What is Factitious Disorder?
This condition used to be called Munchausen syndrome. Symptoms include:
- pretending to have physical or psychological symptoms; causing the injury or disease yourself, or describing actually present symptoms as much, much worse than they really are
- telling other people that you are ill, impaired or injured when this is not true
- there are no obvious external reasons for this lying or self-injury behavior
- the faking behavior is caused by another mental disorder
The condition can be a single episode or can be ongoing.
The condition can also be diagnosed as Factitious Disorder Imposed on Another. This used to be called Factitious Disorder by Proxy). In this situation, a person lies about illness or injury in another person. For example, a parent might say their child is sick, or an adult child might lie about their elderly parent.
How common is Factitious Disorder?
Because of the lying and deception involved in this condition, there is not research data about how common the condition is in the general population. Estimates are that 1% of those in the hospital may have this condition.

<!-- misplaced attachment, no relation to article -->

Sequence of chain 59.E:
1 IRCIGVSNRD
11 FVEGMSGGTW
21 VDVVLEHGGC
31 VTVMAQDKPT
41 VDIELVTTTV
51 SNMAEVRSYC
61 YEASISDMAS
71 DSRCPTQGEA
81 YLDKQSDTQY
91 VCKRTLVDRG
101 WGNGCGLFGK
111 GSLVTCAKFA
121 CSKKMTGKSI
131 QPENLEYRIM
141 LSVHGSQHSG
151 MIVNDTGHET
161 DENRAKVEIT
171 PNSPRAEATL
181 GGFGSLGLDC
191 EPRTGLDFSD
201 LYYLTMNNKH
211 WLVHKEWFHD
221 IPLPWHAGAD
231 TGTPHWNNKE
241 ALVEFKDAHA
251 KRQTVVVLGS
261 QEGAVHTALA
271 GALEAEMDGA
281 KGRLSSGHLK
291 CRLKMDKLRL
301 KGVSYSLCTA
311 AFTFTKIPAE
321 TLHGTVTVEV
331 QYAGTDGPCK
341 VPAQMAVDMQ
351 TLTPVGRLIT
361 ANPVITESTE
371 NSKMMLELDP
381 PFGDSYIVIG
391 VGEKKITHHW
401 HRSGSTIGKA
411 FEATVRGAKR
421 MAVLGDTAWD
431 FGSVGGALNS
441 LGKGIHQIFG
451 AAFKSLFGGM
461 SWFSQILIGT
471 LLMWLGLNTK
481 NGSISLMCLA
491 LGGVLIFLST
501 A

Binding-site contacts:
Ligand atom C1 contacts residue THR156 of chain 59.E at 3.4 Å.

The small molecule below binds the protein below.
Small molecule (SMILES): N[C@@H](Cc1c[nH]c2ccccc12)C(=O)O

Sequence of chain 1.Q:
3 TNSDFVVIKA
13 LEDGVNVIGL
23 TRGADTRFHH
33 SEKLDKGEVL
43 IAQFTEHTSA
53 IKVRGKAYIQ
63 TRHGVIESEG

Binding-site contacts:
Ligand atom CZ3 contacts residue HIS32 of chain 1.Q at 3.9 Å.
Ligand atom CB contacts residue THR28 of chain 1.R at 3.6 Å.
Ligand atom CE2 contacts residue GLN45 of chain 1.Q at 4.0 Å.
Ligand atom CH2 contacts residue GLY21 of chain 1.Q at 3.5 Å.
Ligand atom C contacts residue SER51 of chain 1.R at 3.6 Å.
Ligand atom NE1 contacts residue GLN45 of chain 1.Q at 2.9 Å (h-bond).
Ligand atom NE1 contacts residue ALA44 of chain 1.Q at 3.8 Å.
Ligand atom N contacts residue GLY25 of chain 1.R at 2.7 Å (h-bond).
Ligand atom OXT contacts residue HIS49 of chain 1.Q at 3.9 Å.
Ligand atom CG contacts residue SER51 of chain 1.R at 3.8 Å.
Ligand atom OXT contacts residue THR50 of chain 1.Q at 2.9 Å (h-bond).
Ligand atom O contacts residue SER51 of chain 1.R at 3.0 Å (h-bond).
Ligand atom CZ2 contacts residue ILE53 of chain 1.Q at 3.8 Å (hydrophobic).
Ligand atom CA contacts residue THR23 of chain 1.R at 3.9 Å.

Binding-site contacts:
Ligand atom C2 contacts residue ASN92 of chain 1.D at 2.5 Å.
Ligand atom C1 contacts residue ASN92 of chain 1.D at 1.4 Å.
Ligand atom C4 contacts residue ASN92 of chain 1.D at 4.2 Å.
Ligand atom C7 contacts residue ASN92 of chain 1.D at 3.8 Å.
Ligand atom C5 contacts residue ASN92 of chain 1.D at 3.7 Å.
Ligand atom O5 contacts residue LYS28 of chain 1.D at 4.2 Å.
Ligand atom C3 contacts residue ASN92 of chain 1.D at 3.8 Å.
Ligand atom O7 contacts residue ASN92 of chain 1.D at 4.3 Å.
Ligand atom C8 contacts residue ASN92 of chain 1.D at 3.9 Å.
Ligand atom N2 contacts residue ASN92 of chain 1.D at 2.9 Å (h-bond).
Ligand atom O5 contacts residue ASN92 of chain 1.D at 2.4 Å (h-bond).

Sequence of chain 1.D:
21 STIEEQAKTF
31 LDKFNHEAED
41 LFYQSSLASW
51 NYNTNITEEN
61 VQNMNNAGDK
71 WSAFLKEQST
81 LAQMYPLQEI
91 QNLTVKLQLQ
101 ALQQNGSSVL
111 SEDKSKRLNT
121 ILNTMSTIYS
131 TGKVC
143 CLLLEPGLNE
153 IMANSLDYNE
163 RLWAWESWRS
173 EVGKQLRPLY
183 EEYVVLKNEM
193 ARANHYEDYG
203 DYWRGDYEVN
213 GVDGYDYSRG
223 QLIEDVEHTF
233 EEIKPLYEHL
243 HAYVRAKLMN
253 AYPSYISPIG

It is typically seen in early adulthood and older people. When it is the type imposed on another, it may happen after the child or elderly parent had been hospitalized for another reason. For those that have the conditions themselves, it can be a behavior that happens off and on throughout the person's life.
How is Factitious Disorder treated?
Treatment does not focus on the symptoms that the person says they have. These symptoms are either not really there at all or are mild ones that don't require treatment. Research has found that when symptoms are treated, either another one will soon "develop" or the person will say that the treatment didn't help and want different treatments.
Instead psychotherapy, especially cognitive-behavioral therapy (CBT), is used to help the person look at and change the thoughts that may be leading to the deceptive and faking behavior.